DIFF showcased diversity in film


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John Landis, the director of 1978 Animal House, presents his film at the closing night of DIFF. (Photo credit: Rachel Hawkins NDG Staff Writer)

By Rachel Hawkins, NDG Staff Writer

Movie fanatics, indie producers, amateur student filmmakers, and film lovers of all types attended the 12th annual Dallas International Film Festival (DIFF) from May 3 to May 10. DIFF was sponsored by The Dallas Film Society, a 501(c) 3 nonprofit organization dedicated to supporting film, filmmakers and film education through annual events. The event represented diverse producers from various countries.

Over the past 12 years, the festival has spotlighted more than 1,800 filmmakers from 50 countries. This year, close to 100,000 visitors event enjoyed over 110 films from 25 countries. These films ranged from documentaries to family-friendly, high school and college showcase, narrative, premier, shorts, and full-length films.

While most attendees focused on the more prominent movies presented at DIFF like 1985, Won’t You Be My Neighbor, and Jurassic Park, it seemed that this year other indie filmmakers took the spotlight. We also recommended five films to see at DIFF this year in an earlier story.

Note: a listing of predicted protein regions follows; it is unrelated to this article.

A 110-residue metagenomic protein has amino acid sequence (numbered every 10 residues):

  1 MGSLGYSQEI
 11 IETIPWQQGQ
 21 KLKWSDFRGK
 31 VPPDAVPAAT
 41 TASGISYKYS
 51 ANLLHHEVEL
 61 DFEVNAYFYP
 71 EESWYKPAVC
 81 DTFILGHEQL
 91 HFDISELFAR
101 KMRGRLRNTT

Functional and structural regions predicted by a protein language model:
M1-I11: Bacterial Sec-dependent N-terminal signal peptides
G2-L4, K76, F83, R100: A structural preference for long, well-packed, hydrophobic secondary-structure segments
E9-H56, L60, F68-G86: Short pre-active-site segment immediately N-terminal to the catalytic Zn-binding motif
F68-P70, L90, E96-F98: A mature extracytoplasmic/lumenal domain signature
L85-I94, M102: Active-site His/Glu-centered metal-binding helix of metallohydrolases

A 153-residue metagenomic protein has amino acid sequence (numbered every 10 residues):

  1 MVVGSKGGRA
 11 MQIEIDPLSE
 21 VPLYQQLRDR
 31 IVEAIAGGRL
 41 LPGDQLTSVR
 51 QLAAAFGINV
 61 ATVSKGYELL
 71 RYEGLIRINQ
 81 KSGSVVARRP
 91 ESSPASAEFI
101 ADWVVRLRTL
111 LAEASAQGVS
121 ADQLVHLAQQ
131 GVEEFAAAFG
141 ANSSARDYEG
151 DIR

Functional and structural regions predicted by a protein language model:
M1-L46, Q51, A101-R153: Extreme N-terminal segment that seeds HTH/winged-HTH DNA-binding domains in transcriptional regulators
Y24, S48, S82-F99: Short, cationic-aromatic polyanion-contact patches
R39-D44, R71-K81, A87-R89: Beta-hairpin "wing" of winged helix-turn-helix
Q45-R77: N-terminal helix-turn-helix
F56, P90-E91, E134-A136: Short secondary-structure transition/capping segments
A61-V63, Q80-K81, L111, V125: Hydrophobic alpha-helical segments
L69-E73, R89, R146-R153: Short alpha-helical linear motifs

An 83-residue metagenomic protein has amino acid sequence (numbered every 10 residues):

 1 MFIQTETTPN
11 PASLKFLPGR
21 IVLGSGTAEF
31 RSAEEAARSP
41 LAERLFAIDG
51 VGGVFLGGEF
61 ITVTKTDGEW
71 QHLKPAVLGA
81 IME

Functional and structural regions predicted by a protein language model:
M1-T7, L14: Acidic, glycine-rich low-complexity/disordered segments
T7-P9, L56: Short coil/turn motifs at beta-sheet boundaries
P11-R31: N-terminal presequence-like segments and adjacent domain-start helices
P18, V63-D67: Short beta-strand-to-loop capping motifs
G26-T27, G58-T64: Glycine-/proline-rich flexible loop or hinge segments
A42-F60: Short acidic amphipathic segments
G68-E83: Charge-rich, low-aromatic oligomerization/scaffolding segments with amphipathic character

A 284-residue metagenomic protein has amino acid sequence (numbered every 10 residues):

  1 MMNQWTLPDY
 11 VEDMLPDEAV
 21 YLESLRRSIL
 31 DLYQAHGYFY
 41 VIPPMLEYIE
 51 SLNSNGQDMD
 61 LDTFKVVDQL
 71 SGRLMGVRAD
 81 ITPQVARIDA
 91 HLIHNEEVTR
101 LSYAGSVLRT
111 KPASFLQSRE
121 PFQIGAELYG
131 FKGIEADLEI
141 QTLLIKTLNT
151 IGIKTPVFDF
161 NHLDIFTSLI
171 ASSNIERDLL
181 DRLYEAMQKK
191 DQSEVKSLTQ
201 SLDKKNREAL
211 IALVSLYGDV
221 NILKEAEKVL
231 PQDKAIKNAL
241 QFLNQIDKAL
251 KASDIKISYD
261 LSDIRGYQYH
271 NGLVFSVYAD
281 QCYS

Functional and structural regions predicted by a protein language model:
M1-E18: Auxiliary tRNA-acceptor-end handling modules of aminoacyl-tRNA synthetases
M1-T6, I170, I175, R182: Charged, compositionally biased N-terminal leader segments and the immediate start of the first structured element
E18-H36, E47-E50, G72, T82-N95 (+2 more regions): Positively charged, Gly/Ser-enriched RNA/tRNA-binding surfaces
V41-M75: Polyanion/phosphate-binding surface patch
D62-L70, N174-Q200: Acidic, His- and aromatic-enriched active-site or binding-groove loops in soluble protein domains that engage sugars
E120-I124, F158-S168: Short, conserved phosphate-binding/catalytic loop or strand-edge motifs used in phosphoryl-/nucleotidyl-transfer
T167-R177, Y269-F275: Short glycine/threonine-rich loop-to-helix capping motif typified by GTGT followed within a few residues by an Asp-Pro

During the festival we decided to focus our attention on the indie films and enjoyed the following films:

Emmy-award-winning photographer and filmmaker, Lauren Greenfield’s Generation Wealth entertained everyone as they watched her explore her latest documentary that not only shows her journey, but the global boom-bust economy, the corrupted American Dream, and the human costs of late-stage capitalism, narcissism, and greed. This film explored the lives of students in California, adult film actresses, businesses owners, and Botox-obsessed women.

People’s Republic of Desire, directed by Hao Wu was filmed in China and spoken entirely in Mandarin. The film followed the lives of various online stars whose entire lives and income are based on live-streaming.  The film goes through the live streaming showrooms, which have become virtual gathering places for hundreds of millions, from the rich who lavish performers with digital gifts, to poor migrant workers who worship them.

Co-directed by the Emmy Award-winning filmmaking team Hunter Robert Baker and Jordan Fein, The Blessing follows a Navajo coal miner and single father raising his secretive daughter while also struggling to come with part of the irreversible destruction of their sacred mountain at the hands of America’s largest coal producer. This film was captured over the course of five years and also follows the life of a young Navajo woman discovering her inner identity and managing the expectations of her traditional father.

Ram Nehari, an Israelite filmmaker, presented Don’t Forget Me, a dark romantic comedy. This film follows a couple escaping an eating disorder unit, and together they try to escape from their lives and all that is considered socially acceptable.

Cathy Yan, a Chinese filmmaker showed her first film called Dead Pigs. Based on true events, this film follows the lives of a bumbling pig farmer, a feisty salon owner, a sensitive busboy, an ambitious expat architect and a disenchanted rich girl converge and thousands of dead pigs that float down a river.

Eight Grade, directed by Bo Burnham followed the life of a thirteen-year-old named Kayla, and her last week of eighth grade and the situations she encounters.